Costco Christmas trees have become something of a legend thanks to Reddit posts that showed folks returning live, clearly used trees the day after Christmas — showing the boundless generosity of Costco Returns.
Costco employees told me they will not be selling live trees in 2021 — score one for the Costco returns counter workers. But we’ve actually had some luck finding live Christmas trees at Costcos in the Pacific Northwest. It’s worth calling to find out if your local store has some, especially if you live in a state known for producing Christmas trees.
9. Check the branches before buying a Christmas tree.
Do a freshness test by gently grabbing a branch between your thumb and forefinger and pulling it toward you. If the tree is fresh, very few needles (if any) should come off in your hand.
10. Look for Christmas tree stands that will keep your tree straight and hydrated.
A tree stand serves three purposes: to help a tree stay hydrated, to hold the tree up, and to keep it straight.
Your tree stand should have a heavy enough base to hold the tree’s center of gravity so it stays balanced, and an opening wide enough for the trunk’s diameter. The most important thing is that you always keep it filled with water.
If you buy a sturdy stand, you should be able to reuse it. At Home Depot, which sells this 8-foot tree stand for $19.78, they’ll level your tree and put it on your stand for you, free of charge.
11. Have an attendant saw an inch off your Christmas tree’s trunk.
This gives you a fresher tree and helps with water absorption by taking off any sap that has begun to seal the bottom of the trunk. You can also re-cut the trunk yourself when you get home.
12. Wrap your Christmas tree in netting or a blanket for the ride home.
Many times, trees are sold in netting, but if not, wrap your tree in a blanket to preserve the branches. The blanket will also keep the wind from drying the tree out.
13. Carry your Christmas tree into the house base first.
When you bring a tree inside top first, you risk the branches fanning out, catching on doorways, and breaking off. Trunk first, the branches simply compress in their natural direction when passing through doorways, keeping the tree intact.
14. Submerge your Christmas tree’s trunk in water as soon as you get home.
If you can’t do this and the cut tree has gone six to eight hours without water, it’s best to make another cut an inch or so off the end. Otherwise, sap can start to seal the original cut, preventing the tree from taking up water and drying out sooner than it should.
15. Place your Christmas tree away from vents, heaters, and south-facing windows.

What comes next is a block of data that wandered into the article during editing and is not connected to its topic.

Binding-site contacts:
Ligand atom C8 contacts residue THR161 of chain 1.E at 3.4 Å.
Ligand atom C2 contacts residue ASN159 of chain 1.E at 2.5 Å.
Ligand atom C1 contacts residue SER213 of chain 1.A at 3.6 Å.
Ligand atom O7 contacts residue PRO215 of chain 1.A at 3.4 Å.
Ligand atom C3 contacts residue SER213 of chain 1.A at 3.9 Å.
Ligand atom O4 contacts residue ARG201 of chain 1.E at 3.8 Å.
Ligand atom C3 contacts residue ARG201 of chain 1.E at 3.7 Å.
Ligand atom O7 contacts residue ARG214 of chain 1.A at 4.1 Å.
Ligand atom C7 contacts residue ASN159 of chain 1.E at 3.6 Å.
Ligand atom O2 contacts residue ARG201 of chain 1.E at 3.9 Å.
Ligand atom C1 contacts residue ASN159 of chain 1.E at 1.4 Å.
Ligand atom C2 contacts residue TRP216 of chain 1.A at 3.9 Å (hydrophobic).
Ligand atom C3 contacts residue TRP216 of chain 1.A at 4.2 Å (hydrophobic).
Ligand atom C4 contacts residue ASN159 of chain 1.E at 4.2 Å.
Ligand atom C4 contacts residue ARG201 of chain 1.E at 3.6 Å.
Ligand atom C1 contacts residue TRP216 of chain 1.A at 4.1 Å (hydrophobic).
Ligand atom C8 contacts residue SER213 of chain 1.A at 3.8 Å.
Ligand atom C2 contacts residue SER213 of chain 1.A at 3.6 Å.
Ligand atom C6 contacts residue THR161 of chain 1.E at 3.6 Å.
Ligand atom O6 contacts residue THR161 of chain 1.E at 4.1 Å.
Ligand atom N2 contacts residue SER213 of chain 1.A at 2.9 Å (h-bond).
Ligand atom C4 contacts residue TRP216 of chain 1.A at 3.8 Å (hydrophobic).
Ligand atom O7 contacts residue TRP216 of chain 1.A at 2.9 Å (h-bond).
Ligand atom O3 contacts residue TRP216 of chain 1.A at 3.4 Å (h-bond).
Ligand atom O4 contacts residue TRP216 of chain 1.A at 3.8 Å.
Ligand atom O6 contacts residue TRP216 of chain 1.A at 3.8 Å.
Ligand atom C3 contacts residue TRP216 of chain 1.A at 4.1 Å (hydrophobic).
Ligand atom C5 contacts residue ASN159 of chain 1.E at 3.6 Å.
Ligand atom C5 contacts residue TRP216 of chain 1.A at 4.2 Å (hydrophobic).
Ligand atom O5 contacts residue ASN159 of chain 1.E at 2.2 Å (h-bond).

Heat sources, open windows, and direct sunlight all contribute to drying out your tree, and it can happen fast. South-facing windows get the most sunlight, so those are the windows you should try to avoid the most.
Keep your tree in a comfortable and moderate indoor climate to help it thrive throughout the season.
16. Use regular tap water to keep your Christmas tree hydrated.
Despite a variety of tips out there about soaking a tree trunk in bleach, warm water, crushed-aspirin solution, or a hot water and sugar mixture, experts say plain water is the way to go.
According to the National Christmas Tree Association, research shows plain tap water is best.
TIP: I found this little device from Amazon that monitors the water level of your tree stand. It plays Jingle Bells whenever the water level gets too low, so you always know when to change your tree’s water.
17. Decorate your Christmas tree with LED lights to keep the needles fresh.
Ditch the colored incandescent bulbs. The bigger the lights, the quicker the needles dry out.
18. Turn your Christmas tree into a New Year’s tree.
If your tree is still looking fresh after Christmas, turn it into a New Year’s tree! Hang balloons, streamers, toys, or hand-written wishes for the new year.
19. Or purchase an artificial Christmas tree around Black Friday for $25 – $186.
Black Friday is an awesome time to buy artificial Christmas trees, and we’ve been monitoring which retailers offer the best prices for any size tree.
- The best deal on a 5-Foot and under Christmas tree is $24.98 for the 4-Foot Unlit Holiday Living Cashmere Tree at Lowe’s.
- The best deal on a 6-Foot Christmas tree is $22 for the Holiday Time Non-Lit Wesley Pine Artificial Christmas Tree at Walmart.
- The best deal on a 6.5-Foot Christmas tree is $99 for the Holiday Living Fairmont Pine Pre-lit Christmas Tree at Lowe’s.
- The best deal on a 7-Foot Christmas tree is $71.25 for the 7-Foot Wondershop Unlit Artificial Christmas Tree at Target.
- The best deal on a 7.5-Foot Christmas tree is $77.89 for the Costway Snow-Flocked Pencil Christmas Tree with Pine Cones at Target.
- The best deal on an 8-Foot Christmas tree is $174.79 for the Costway 8-Foot Snow Flocked Christmas Pencil Tree with Berries and Flowers at Target.
- The best deal on a 9-Foot Christmas tree is $185.99 for the 9-Foot Costway Hinged Douglas Fir Christmas Tree at Target.
The best way to store artificial trees is in a bag — not a box. The latter breaks down faster, which means it’s easier for mice and other pests to get in and snack on your Christmas tree.
Let us know how you like to take care of your Christmas tree in the comments below. Thanks for reading!